An improperly tightened fastener led to a diesel engine failure on the passenger and car ferry Wenatchee near Bainbridge Island, Wash., resulting in nearly $3.8 million in damages, the National Transportation Safety Board said Tuesday.
Marine Investigations report 22/06 details the NTSB’s investigation into the April 22, 2021, catastrophic failure of the no. 3 main engine aboard the Wenatchee during a sea trial in Puget Sound. The failure led to the ejection of components from the engine and resulted in a fire in the no. 2 engine room. No injuries or pollution were reported.
In November 2020, the Wenatchee, operated by Washington State Ferries (WSF), was taken out of service for maintenance. During the maintenance period, two of the four main diesel engines, numbers 2 and 3, were overhauled by factory-trained technicians. In February 2021, following the completion of engine overhauls, the vessel crew conducted engine tests. Alarms activated for the no. 3 main engine. Crew members found pieces of a cigarette lighter in the lube oil system. Technicians returned to inspect the engine and recover the pieces; they advised WSF it was acceptable to run the engine.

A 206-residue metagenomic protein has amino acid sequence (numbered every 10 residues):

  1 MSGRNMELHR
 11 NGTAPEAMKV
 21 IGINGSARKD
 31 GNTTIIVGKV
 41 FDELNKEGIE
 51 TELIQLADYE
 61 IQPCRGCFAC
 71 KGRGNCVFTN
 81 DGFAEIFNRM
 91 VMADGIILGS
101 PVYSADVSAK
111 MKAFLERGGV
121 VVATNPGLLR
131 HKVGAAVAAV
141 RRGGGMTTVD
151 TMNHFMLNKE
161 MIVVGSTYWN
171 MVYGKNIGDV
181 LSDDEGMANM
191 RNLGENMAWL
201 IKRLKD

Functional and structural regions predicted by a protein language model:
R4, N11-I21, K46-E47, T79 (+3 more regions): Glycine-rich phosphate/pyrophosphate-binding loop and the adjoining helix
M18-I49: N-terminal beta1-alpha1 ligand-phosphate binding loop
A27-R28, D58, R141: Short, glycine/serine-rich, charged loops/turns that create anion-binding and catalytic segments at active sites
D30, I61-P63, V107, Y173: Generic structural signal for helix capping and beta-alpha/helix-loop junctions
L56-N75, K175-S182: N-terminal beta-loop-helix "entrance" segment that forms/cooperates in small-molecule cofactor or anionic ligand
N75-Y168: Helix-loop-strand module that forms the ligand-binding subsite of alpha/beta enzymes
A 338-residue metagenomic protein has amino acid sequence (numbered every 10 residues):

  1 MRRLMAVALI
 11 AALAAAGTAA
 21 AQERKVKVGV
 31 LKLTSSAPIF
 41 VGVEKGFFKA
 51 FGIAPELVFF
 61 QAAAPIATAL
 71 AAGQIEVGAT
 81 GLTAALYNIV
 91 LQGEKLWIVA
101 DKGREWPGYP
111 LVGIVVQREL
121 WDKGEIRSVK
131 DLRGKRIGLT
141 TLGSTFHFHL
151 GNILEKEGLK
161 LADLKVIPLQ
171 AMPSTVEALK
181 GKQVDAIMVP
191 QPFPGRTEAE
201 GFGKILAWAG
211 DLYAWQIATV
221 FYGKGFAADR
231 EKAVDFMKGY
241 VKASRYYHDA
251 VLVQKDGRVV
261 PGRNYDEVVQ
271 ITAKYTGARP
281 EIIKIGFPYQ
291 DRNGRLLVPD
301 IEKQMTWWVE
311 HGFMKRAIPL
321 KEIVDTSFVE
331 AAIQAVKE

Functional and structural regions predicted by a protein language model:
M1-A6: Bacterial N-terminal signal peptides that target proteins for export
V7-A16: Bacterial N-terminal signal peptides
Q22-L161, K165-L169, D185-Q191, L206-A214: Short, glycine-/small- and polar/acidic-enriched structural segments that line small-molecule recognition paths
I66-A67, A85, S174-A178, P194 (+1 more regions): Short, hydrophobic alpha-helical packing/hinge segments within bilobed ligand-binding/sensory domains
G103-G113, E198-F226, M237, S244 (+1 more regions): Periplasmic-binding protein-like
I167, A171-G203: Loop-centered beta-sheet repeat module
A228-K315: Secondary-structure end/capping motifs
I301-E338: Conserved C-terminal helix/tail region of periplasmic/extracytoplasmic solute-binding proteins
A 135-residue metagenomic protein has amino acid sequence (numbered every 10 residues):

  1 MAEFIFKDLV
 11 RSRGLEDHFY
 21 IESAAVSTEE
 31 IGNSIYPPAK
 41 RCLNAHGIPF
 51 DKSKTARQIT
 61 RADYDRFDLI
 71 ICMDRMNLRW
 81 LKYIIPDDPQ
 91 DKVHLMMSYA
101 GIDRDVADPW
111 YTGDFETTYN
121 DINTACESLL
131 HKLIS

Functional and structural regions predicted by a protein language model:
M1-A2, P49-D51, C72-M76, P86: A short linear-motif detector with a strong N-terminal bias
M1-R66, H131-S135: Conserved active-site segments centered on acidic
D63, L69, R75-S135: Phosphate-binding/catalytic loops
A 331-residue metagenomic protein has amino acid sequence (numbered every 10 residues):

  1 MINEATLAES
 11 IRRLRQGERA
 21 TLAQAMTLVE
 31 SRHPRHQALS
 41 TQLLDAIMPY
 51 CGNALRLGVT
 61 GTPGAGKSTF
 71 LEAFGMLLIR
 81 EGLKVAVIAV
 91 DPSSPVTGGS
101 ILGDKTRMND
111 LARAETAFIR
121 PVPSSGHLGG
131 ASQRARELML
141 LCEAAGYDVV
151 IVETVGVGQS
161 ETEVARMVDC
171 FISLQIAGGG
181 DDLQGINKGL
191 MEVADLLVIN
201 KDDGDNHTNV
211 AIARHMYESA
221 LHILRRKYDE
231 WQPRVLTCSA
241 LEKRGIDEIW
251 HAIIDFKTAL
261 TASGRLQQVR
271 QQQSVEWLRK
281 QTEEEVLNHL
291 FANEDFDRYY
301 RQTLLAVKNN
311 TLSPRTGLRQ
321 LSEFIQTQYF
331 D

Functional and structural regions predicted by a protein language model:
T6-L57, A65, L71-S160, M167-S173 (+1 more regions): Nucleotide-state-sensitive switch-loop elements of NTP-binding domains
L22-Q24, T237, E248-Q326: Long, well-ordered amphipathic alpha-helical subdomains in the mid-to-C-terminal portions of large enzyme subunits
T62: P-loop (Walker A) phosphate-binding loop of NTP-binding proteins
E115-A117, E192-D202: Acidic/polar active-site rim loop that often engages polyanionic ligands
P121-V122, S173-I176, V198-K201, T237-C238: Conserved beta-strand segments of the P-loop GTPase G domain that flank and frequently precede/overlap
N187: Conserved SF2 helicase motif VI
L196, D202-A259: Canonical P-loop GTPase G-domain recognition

On April 22, while the vessel was conducting a post-maintenance sea trial in Puget Sound, the no. 3 main engine experienced a connecting rod assembly failure and ejected components that breached the crankcase, resulting in the ignition of hot pressurized gases that were released in the engine room. The crew of the Wenatchee effectively contained the spread of the fire by stopping all fuel supply and ventilation to the engine room and isolating the space.
The NTSB determined the probable cause of the mechanical failure of the no. 3 main engine was a connecting rod assembly that came loose and separated from the crankshaft due to insufficient tightening (torqueing) of a lower basket bolt during the previous engine overhaul.
“When installing fasteners, personnel should use a calibrated torque wrench, follow the manufacturer’s recommended tightening guide and torque values, and verify that all required torque requirements have been completed,” the report said. “Undertorqueing a fastener may cause excess vibration or allow the fastener to come loose, while overtorqueing may lead to failure of the fastener or the machinery component being secured.”
The NTSB has previously investigated other causalities caused by improperly torqued fasteners, including an engine room fire aboard the cruise ship Carnival Liberty in 2015, a fire aboard bulk carrier Nenita in 2016 and an engine failure on the offshore supply vessel Red Dawn.